Diabetes Week : Living Research – By Helen May


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The research we read about in the news is done at universities throughout the UK and further afield funded by charities like Diabetes UK and JDRF and drug companies. While these groups certainly do some amazing work, they are not the only diabetes research. For example, I do my own research. You could say it fits into two categories: keeping informed about diabetes in general and focusing on a specific are.

The reason for subscribing to medical newsletters and diabetes journals, reading blogs about diabetes and is to know as much as I can about the subject. This enables me to keep abreast of new technologies, be as prepared as possible for changes that happens in my life and cram my brain with facts. As my friends, colleagues and relations know I have diabetes, I am sometimes asked for advice for “a friend who may have diabetes” or whether it is “OK for my friend with diabetes to …” or simply “why do you do that?” I know I am not an expert in diabetes and I answer most of these questions from experience rather than formal education (and I always say this) but I like to be able to provide some help.

Sometimes, I have a specific topic that I want to know more about. It may be that I read a blog about a something or I am about to participate in a new activity or there has been a recent news item about diabetes that surprises me. For example, I kept hearing about insulin pumps but I didn’t want to request one just because they are the next new fad. I wanted to understand why they improve diabetes control, what other benefits are there and what are the downsides. The internet (such as the Diabetes UK website) was great for learning about how to use the pumps, what they look like, whether I am automatically entitled to one, where I could get one, … but I struggled to find out how they worked: what was it that made them so much better? Was it just the training that goes with the pump? Finally, I asked my questions on a blog and the readers provided fantastic research material for me to learn from and make an informed decision. I decided that whilst there could be some benefits, the pen suits my lifestyle better today.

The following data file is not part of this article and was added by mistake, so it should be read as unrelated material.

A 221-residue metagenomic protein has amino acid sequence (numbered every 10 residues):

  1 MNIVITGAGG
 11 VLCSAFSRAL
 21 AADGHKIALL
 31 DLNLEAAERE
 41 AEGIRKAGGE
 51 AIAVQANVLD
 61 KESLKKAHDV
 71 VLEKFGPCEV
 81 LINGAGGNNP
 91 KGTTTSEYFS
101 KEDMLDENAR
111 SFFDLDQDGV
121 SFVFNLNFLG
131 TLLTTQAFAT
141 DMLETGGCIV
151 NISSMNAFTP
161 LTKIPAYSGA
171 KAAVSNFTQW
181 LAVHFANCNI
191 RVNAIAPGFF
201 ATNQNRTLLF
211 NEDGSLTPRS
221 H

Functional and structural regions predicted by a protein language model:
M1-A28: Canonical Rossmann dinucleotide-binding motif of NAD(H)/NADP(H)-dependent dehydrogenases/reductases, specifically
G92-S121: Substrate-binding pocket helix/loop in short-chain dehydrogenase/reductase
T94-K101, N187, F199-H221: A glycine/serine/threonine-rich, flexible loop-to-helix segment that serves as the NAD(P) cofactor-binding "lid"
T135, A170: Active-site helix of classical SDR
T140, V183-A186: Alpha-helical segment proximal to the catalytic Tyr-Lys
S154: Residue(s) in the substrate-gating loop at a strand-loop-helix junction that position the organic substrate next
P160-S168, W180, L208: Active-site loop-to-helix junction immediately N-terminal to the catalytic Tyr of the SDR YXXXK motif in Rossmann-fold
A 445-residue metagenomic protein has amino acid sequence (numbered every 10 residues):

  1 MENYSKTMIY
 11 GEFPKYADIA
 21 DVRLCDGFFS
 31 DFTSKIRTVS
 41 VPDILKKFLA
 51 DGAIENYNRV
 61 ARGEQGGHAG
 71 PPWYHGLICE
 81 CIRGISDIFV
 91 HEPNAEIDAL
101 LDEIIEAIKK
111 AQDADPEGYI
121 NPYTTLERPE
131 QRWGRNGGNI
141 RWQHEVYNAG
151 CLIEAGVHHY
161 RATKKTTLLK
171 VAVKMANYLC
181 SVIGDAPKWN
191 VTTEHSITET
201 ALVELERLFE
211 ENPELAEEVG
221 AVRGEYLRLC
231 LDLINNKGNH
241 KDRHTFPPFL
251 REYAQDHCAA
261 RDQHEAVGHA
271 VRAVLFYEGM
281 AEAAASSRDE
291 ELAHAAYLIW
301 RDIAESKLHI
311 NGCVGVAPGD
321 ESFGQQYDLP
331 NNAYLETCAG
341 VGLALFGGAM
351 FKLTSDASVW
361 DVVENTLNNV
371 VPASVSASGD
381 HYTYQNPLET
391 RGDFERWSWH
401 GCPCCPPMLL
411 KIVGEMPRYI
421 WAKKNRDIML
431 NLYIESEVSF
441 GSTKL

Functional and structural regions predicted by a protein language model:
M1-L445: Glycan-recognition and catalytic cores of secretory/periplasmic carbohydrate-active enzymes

Whilst a lot of my research is reading books and journals and blogs and internet (literature searches) and asking about other people’s experience (qualitative research), these never tell me about my test case: they will not tell me exactly how MY body will react. Therefore, there are times I resort to practical experimentation. For example, how many units of insulin do I need for my morning fruit? Although I don’t write down the units every morning I eat and apple or record my readings four hours later, I remember trends and notice if I am always high or low come lunchtime and adjust accordingly. Or, how fast does my blood sugar rise when I go climbing? Is it fast enough for me to start an evening at the climbing centre at less than 4 or should I go more careful and start at higher than 5? I have learnt I should start climbing at around 4.5 but take some insulin as if I am about to eat: by the time the insulin starts working, I have scared myself enough to get my blood sugars going up so they cancel each other out and I can climb for longer.

As people with diabetes or caring for someone with diabetes, we do not have lots of scientific equipment to hand (and sometimes a continuous glucose monitor would help) and we may not be discovering the cure for diabetes. However, we live our lives researching diabetes to manage our bodies as best as we can making minor adjustments as we go.

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